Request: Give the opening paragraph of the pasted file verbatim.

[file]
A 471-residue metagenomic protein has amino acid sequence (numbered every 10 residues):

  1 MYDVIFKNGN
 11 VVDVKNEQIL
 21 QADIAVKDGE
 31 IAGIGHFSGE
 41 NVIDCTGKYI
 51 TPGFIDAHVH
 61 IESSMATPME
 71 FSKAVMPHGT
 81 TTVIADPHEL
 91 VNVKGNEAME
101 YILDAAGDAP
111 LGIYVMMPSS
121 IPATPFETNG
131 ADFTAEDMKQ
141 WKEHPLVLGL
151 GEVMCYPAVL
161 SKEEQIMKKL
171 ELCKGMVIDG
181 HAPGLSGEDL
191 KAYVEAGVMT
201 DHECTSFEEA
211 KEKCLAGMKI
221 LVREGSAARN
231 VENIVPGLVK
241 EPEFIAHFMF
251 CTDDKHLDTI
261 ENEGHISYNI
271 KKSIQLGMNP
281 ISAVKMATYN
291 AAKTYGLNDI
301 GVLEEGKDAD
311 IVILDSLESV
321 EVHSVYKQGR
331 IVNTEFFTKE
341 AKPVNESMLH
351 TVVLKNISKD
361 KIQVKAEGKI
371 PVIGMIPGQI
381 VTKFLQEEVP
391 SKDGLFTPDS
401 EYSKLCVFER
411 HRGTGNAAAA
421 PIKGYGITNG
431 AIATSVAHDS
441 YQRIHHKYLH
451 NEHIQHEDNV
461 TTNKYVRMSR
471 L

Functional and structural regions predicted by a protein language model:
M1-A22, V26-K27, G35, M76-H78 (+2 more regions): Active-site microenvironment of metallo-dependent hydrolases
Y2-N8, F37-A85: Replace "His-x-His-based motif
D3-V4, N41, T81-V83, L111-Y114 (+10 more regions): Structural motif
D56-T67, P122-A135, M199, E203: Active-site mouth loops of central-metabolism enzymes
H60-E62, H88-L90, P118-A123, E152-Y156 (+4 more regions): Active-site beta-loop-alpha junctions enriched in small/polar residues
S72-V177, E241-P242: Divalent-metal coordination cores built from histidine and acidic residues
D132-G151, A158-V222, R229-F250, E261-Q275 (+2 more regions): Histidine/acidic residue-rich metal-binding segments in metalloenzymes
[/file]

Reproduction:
A 471-residue metagenomic protein has amino acid sequence (numbered every 10 residues):